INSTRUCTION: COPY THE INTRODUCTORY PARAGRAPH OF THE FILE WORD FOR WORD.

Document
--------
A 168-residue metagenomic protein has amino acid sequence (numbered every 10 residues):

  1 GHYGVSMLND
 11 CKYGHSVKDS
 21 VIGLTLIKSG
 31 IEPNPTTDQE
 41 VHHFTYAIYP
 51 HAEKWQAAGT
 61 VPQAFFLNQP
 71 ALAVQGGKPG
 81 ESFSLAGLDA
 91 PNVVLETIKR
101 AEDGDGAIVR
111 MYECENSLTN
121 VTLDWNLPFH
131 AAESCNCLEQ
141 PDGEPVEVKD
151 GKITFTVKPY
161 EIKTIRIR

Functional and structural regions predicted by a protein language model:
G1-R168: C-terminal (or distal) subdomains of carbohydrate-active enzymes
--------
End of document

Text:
A 168-residue metagenomic protein has amino acid sequence (numbered every 10 residues):